Obesity During Pregnancy Affects Child's Neurodevelopment

DECEMBER 24, 2019
Samara Rosenfeld
Elizabeth Widen, PhD, RD

Elizabeth Widen, PhD, RD

Obesity during pregnancy can affect a child’s development, investigators from The University of Texas at Austin and Columbia University found.

The team of investigators, led by Elizabeth Widen, PhD, RD, assistant professor of nutritional sciences at UT Austin, studied 368 mothers and their children during pregnancy and found that if the pregnant mother was overweight, their son’s neurodevelopment was stunted. There was an association between obesity and impaired motor skills in preschoolers or having a lower IQ in middle childhood boys.

The investigators reported that girls were not affected.

Widen and colleagues studied the women during pregnancy and when the children were 3 and 7 years old. The cohort included low-income African American and Dominican urban children who were participating in the Columbia Center for Children’s Environmental Health Mothers and Newborns Study. The group of women came from similar economic circumstances and neighborhoods.

The team examined whether pre-pregnancy body mass index (BMI) and gestational weight gain were related to neurodevelopment for a 7-year-old child. The investigators also sought to learn if associations varied by the child’s sex.

Dominican and African American women with singleton gestations were enrolled in the study from prenatal clinics at New York Presbyterian Medical Center and Harlem Hospital from 1997–2006. To be eligible, the women from northern Manhattan and the South Bronx had their first prenatal visit less than 20 weeks of gestation and did not have self-reported diabetes, hypertension, HIV, illicit drug use, or smoking during pregnancy.

The initial prenatal visit occurred during the second or third trimester and included maternal measurements and an interviewer-administered questionnaire. The women reported prepregnancy weight, income, marital status, exposure to tobacco smoke, and prenatal distress.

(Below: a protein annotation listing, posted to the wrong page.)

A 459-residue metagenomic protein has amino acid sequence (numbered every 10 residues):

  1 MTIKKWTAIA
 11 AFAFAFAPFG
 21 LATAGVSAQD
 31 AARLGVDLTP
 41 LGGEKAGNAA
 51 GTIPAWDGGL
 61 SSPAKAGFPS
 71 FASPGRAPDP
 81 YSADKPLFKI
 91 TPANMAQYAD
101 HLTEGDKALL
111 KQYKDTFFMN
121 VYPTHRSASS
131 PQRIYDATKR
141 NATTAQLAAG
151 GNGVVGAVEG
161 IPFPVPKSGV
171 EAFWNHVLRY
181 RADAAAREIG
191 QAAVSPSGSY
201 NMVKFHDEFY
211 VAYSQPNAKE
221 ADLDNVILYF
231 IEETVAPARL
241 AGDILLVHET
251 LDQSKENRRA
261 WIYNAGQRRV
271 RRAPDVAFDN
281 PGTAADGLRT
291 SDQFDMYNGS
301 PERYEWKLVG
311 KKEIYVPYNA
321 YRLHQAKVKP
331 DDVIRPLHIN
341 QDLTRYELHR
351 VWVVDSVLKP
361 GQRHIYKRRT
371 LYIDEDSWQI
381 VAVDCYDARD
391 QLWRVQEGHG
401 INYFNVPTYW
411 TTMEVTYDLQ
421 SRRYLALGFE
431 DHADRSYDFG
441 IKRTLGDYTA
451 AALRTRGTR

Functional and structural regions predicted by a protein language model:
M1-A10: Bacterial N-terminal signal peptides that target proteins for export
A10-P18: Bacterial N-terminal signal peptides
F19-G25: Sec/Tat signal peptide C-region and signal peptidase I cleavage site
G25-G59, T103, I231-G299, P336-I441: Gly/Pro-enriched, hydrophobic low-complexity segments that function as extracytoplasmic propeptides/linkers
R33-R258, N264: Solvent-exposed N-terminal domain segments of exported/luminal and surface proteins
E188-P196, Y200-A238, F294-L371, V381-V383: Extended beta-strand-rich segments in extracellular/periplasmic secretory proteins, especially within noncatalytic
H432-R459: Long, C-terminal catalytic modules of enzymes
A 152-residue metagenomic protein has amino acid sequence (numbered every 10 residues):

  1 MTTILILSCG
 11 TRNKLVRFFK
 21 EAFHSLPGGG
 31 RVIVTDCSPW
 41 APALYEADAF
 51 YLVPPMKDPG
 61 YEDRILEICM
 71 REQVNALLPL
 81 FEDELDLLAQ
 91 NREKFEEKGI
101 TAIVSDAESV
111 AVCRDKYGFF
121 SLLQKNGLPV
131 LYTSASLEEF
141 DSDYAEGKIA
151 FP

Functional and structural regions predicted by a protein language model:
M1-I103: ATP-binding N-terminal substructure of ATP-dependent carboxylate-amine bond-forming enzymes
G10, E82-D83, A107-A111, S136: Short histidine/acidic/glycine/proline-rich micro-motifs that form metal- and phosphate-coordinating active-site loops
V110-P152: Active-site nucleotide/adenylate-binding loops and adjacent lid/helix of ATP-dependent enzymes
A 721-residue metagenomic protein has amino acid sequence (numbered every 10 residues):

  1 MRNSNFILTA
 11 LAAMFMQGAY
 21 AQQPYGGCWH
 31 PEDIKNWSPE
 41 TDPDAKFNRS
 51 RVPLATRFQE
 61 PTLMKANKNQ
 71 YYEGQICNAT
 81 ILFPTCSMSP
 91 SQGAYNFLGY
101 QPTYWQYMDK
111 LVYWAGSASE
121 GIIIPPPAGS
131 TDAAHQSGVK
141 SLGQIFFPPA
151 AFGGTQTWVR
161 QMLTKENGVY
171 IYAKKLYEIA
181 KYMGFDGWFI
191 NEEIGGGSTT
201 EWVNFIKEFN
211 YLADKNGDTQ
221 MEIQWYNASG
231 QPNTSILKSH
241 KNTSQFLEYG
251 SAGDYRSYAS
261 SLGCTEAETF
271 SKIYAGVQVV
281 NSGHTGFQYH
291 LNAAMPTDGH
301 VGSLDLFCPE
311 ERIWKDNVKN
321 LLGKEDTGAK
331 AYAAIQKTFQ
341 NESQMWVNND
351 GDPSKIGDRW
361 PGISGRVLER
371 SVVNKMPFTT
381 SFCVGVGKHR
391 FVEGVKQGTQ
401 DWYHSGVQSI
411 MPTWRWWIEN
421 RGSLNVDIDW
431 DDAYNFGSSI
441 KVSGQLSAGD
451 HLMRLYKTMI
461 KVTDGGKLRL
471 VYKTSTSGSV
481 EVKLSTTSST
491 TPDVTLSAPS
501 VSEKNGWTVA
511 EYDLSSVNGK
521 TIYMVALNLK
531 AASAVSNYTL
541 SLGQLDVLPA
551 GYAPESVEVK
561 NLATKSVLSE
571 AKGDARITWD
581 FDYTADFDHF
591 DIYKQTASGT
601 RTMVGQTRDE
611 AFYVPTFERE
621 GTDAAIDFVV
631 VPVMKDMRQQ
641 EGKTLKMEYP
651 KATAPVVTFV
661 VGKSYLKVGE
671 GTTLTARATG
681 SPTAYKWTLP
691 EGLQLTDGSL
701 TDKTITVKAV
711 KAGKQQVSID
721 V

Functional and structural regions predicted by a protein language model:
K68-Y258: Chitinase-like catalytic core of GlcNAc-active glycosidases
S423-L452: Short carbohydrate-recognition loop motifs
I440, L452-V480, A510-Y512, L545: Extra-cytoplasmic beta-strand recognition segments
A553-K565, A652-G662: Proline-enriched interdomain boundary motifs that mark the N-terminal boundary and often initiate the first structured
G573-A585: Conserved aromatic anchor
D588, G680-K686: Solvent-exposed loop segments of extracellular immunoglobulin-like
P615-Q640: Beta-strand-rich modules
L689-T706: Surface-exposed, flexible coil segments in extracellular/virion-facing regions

When the child was born, the investigators obtained the mother’s medical record to discover prenatal medical history, last measured weight before delivery, and infant birth weight.

Widen and colleagues assessed maternal intelligence with the Test of Nonverbal Intelligence—a fifteen-minute test language-free way to measure general intelligence—when the child was 3 years old. The test took place during a follow-up visit at the testing center.

During a home visit when the child’s mean age was 3.6 years old (range 1.1–6.6 years), a trained investigator conducted an hour-long unstructured Home Observation for Measurement of the Environment Inventory. The expert assessed learning materials, language and academic stimulation, variety, and parental responsivity, modeling, and acceptance.

When the child was 7 years old, a trained bilingual research assistant administered the Wechsler Intelligence Scale for Children. Scores assessed verbal comprehension, perceptual reasoning, working memory, and processing speed. The composite scores were added to get a full-scale composite IQ score. Average performance is a score 100 and intellectual disability is defined as a score of 70 or less.

Overall, the average total gestational weight gain was 36.4 + 16.3 pounds. Overweight affected 23.9% of mothers, while obesity affected 22.6%.

At 7 years old, full-scale IQ and working memory scores were higher in girls (99.7 ± 11.6) than boys (96.9 ± 13.3). Perceptual reasoning, full-score IQ, and processing speed varied by prepregnancy BMI.

Prepregnancy overweight and obesity were associated with lower full-scale IQ scores in boys [overweight β: −7.1; (95% CI, −12.1 to −2.0); obesity β: −5.7; (95% CI, −10.7 to −.7)], but not girls. Boys who were born to overweight or obese mothers had scores 5 or more points lower than boys whose mothers were at normal weight during pregnancy.

The investigators noted that a nurturing home environment lessened the negative effects on obesity.

Women who are obese or overweight when they become pregnant should eat a well-balance diet rich in fruits and vegetables, take a prenatal vitamin, stay active, and get a sufficient amount of fatty acids, Widen suggested. It’s also important to give a child a nurturing home environment and to see a doctor regularly, even during pregnancy.

The results were striking, Widen said, because even though different assessments were used, the associations were found in early and middle childhood. That means the effects continue over time.

“These findings aren’t meant to shame or scare anyone,” Widen said in a statement. “We are just beginning to understand some of these interactions between mothers’ weight and the health of their babies.”

The study, “Prepregnancy obesity is associated with cognitive outcomes in boys in a low-income, multiethnic birth cohort,” was published online in BMC Pediatrics.

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